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Ireland seeking election to UN Human Rights Council, says Taoiseach

Taoiseach Enda Kenny made the announcement on the 45th World Day of Peace as he welcomed Pope Benedict XVI’s messsage marking the event.

United Nations Secretary-General Ban Ki-moon
United Nations Secretary-General Ban Ki-moon
Image: Laurent Gillieron/AP/Press Association Images

AN TAOISEACH, ENDA Kenny, has said that Ireland is to seek to become a member of the United Nations Human Rights Council.

He made the announcement as he welcomed Pope Benedict XVI’s message on the World Day of Peace, which was on the theme of Educating Young People in Justice and Peace.

Kenny said that on the 45th World Day of Peace, a commitment to justice and to peace is fundamental to achieving human rights:

Through our participation in the European Union, in our ongoing commitment over many decades with a process that has lead to peace on our island, and by our strong engagement with the peacekeeping forces of the United Nations, the Irish people have demonstrated an instinctive respect for peace, justice and human rights. It is absolutely right that these values are transmitted to the next generation. It is the case also that the honour and duty of passing on those values falls to those formally charged with the education of our young and beyond that the whole of society.

He added that “both within our own country, and in the wider world, Ireland is at the fore of those promoting peace, justice, security and development”.

To mark this, he made the announcement that this year, for the first time, Ireland is seeking election to the United Nations Human Rights Council.

If elected, Ireland would support clear and strong action by the Council in addressing human rights violations and in promoting universal respect for human rights and fundamental freedoms.

Former President of Ireland, Mary Robinson, became the United Nations High Commissioner for Human Rights in 1997.

Also on the World Day of Peace, Archbishop of Dublin and Primate of Ireland, Most Rev Diarmuid Martin, gave his thoughts on the year ahead.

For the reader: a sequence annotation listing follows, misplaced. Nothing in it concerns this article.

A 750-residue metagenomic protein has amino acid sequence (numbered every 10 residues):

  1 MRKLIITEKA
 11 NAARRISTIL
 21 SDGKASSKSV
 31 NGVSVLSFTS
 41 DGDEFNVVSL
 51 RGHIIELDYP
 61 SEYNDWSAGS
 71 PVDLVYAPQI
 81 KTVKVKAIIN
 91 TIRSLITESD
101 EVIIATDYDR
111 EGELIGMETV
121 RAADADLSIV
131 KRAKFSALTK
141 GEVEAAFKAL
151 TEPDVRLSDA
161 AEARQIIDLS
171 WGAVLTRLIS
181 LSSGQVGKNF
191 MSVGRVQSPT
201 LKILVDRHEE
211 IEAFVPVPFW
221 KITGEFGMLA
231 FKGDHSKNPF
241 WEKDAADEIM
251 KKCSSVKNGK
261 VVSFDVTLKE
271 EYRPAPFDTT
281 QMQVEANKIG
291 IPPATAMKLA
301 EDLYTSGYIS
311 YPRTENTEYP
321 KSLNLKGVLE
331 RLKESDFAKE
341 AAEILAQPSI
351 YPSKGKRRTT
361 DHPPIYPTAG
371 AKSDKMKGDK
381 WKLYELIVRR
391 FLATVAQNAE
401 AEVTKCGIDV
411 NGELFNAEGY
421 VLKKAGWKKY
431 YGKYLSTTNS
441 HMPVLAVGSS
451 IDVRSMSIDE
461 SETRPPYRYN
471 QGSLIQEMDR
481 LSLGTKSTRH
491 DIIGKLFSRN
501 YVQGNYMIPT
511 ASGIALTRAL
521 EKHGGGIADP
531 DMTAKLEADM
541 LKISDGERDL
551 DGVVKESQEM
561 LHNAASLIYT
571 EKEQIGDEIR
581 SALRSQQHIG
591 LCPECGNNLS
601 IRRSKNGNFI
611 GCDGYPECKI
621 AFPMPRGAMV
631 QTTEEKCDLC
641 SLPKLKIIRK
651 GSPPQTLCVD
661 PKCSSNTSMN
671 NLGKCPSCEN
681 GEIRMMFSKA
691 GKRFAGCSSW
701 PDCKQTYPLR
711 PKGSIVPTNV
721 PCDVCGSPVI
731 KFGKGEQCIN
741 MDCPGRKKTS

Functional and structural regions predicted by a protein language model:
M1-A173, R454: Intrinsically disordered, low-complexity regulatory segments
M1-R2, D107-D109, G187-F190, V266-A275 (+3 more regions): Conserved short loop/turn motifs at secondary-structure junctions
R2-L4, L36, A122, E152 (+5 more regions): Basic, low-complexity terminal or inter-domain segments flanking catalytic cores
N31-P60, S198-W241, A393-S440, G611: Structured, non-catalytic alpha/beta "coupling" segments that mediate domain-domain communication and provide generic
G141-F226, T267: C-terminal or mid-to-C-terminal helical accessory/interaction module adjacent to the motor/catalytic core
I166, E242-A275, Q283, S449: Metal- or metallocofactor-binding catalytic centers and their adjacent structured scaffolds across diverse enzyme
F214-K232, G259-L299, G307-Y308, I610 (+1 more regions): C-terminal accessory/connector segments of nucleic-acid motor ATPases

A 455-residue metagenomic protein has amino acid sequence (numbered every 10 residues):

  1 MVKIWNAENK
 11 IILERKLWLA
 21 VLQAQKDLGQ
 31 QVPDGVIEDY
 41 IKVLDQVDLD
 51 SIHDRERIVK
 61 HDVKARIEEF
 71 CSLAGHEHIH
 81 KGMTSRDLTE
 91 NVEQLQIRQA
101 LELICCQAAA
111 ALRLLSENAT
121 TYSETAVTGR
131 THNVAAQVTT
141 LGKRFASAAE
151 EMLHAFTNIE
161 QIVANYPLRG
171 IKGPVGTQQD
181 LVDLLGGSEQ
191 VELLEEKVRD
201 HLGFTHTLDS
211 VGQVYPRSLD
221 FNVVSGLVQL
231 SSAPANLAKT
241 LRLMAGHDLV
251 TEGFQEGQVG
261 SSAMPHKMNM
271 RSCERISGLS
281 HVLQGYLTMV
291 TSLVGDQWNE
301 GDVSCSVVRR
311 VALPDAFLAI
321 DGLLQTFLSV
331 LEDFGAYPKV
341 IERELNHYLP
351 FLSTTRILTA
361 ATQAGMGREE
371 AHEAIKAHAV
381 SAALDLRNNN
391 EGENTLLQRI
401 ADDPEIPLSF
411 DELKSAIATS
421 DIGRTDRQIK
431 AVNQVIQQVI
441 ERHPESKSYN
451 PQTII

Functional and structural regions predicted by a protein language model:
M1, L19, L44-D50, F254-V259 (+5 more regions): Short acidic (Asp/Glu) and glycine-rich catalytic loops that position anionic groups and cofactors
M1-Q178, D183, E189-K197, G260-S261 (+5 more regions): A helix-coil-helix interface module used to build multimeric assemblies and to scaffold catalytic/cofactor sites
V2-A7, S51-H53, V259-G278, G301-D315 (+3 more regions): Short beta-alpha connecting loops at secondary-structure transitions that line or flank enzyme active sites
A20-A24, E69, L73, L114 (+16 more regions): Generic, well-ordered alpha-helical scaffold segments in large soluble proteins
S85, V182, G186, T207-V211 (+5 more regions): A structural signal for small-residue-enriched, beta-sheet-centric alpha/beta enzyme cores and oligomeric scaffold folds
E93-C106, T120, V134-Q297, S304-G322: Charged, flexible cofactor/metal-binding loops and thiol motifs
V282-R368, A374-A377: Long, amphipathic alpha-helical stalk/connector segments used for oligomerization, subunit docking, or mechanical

He said:

Our society needs such dialogue between faith and life, between reason and faith. This is particularly the case for our own Irish society in which there has been a radical change in the way in which we base and root the values which underlie our peaceful living together as a pluralist society.

Archbishop Martin said that The Catholic Church “had a dominant influence on the values which keep our social interaction intact” in Ireland, and that “a new situation now exists and this requires a change in the manner of interaction between Church and State”.

He said that “faith in Jesus Christ cannot be imposed on any individual” and that when attempts are made to impose faith on a society, “then the originality of faith is inevitably damaged”.

However this does not mean that faith has no contribution to the political or even the economic life of a society. There have been dark moments in the history of the Catholic Church which have been unveiled in recent years. Church leaders have over the years overstepped the boundaries of their legitimate mandate. Yet the contribution of individual believers and of the Church as an institution to Ireland’s development and social culture has overall been positive. A mature future-oriented dialogue between Church and Irish culture should build on those positive aspects of our past.

The Archbishop said that criticism or even rejection of the Catholic Church and what it represents is legitimate, “but criticism is different from negative and cynical caricature of faith or spin”.

He said that a “mature dialogue” between Church and society in Ireland requires renewal in the Church, and that the International Eucharistic Congress, which will be held in Dublin this year, will provide a moment for Catholic Christians “to reflect on what their faith in Jesus Christ means in today’s society”.

Read: UNESCO praises Irish homophobic bullying campaign>

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